Guests arrive, so I engage them.


    Being pleasant and conversational with complete strangers is my specialty.


    Three mature ladies joined us and one youngster, a 26-year-old, named Grady.  


    My hosts set a grand culinary backdrop of china, crystal, and silver.  


    Cold cucumber soup, tomato salad, potatoes, cauliflower, asparagus, and meatloaf.  


    Butter galore.


    Baguette slices, four types of cheeses, and apple pie.  


    Cotes du Rhone in three flavors:  white, rose, and red; a Willamette Pinot Noir; and a Moscato.


    Later, scotch and bourbon to round out the evening.


    Dazzling and delicious.


    Mary Ann's meticulous tendencies shine when she cooks.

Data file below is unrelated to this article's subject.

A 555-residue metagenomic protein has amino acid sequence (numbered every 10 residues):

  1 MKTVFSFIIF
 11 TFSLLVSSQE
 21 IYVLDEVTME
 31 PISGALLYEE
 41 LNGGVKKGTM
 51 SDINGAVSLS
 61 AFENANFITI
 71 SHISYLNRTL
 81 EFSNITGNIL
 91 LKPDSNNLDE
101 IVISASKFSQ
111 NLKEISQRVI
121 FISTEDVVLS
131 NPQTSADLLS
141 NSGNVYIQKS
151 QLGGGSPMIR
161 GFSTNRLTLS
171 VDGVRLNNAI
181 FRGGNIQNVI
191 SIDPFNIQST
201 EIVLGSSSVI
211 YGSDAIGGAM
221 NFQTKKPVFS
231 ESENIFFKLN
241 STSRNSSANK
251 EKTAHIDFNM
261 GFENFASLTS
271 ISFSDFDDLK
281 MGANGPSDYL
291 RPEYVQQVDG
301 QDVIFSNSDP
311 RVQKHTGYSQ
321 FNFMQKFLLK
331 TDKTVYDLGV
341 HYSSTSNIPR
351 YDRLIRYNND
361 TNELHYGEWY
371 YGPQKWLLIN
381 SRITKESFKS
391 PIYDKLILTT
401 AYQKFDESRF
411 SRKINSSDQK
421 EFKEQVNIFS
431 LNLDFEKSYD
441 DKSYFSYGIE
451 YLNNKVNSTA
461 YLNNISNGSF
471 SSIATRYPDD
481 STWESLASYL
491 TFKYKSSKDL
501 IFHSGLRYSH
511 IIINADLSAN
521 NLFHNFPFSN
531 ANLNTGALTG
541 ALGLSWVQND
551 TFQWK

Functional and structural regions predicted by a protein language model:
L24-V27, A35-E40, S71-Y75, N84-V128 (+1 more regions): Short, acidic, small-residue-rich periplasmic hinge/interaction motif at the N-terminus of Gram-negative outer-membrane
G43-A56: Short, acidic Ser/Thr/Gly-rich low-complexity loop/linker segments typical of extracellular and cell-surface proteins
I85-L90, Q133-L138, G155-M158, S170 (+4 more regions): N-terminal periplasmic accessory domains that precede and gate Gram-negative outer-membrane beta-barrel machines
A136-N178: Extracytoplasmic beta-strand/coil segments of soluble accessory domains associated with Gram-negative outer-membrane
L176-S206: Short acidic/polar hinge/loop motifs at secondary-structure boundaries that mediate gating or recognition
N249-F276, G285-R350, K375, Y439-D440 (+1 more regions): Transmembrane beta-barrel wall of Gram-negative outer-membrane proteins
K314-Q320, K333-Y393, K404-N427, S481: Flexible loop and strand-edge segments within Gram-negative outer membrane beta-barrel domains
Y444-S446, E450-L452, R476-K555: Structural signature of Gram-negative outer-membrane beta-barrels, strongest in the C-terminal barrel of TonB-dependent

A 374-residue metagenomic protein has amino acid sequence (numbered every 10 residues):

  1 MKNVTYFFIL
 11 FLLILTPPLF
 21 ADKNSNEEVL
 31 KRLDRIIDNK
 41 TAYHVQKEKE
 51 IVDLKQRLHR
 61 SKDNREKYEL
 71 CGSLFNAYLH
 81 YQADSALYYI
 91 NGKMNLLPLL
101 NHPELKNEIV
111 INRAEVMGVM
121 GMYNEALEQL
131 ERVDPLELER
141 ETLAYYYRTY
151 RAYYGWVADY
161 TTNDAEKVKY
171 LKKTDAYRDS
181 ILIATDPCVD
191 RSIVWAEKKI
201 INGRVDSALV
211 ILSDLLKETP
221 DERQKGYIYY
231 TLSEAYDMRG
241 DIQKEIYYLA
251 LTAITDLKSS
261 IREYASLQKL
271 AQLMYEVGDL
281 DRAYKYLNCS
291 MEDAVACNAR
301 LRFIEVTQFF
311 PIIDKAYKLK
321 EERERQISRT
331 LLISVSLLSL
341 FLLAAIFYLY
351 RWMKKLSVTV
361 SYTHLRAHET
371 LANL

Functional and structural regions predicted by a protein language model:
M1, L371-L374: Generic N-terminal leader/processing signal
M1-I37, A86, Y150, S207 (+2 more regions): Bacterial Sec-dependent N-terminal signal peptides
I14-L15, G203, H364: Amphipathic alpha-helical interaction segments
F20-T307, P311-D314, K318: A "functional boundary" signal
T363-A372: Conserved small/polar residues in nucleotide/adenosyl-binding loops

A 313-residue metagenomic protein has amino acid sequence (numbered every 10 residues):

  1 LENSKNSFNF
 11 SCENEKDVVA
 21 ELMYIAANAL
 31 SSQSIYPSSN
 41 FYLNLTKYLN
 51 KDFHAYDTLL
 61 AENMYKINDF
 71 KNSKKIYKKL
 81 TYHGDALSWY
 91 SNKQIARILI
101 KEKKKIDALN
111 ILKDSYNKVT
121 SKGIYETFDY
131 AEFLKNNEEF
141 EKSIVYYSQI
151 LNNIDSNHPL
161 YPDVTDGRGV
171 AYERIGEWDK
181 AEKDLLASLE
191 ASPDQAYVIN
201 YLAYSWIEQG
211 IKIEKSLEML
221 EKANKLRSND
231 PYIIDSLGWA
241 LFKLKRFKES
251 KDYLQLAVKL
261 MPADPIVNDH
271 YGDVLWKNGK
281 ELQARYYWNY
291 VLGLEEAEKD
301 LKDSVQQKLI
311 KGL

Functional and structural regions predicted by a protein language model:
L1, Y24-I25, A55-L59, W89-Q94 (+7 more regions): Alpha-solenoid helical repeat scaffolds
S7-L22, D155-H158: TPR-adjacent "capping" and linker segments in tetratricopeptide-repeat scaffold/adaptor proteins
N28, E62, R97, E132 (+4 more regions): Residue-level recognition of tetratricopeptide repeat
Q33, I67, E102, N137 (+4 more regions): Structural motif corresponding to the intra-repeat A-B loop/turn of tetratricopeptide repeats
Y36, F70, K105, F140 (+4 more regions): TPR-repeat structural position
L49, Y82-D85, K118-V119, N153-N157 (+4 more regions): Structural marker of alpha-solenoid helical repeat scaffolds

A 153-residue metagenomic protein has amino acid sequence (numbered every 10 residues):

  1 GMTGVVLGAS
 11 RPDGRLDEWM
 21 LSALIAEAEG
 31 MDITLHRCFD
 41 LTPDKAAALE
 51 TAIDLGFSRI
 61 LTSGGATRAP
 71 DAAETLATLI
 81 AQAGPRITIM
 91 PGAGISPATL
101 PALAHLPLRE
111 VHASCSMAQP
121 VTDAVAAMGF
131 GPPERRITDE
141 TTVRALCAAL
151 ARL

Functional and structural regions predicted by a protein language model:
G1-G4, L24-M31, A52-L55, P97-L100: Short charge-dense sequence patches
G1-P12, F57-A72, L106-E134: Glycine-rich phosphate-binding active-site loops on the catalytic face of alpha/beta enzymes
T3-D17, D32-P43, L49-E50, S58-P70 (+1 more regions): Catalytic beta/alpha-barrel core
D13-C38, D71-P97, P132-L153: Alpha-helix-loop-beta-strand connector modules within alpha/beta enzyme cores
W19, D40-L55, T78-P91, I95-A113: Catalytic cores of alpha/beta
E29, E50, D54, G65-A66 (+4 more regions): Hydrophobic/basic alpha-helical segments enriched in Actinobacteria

I relished being one of the gourmands extraordinaire at the table.


    The night last until nearly 1 a.m.  


    Conversations became more animated; later, the record player was utilized.


    By evening's end, the sounds went to George Burns and Mama Cass.


    I hydrated mightily with club soda to offset my wine indulgence.  


    When the guests departed, and we retired to our rooms, I picked up my novel and did not fall asleep until past 2 a.m.  


    It was one of my latest (and greatest!) summer evenings; only the long one in Ocean Springs could compete with the one in New Harmony.


    People, food, wine, music... what else does one need?

    On Sunday morning, I awake close to 10 a.m.


    Mary Ann was cleaning up and reloading the dishwasher.


    We exchanged good mornings as I made my cup of tea.  Shortly thereafter, I retreated to my room to journal; plus, I wanted to allow my hosts some space and routine.  


    They left for brunch and upon their return, Michael (upon Mary Ann's suggestion) asked if I wanted to do the tour with him.


    I agreed.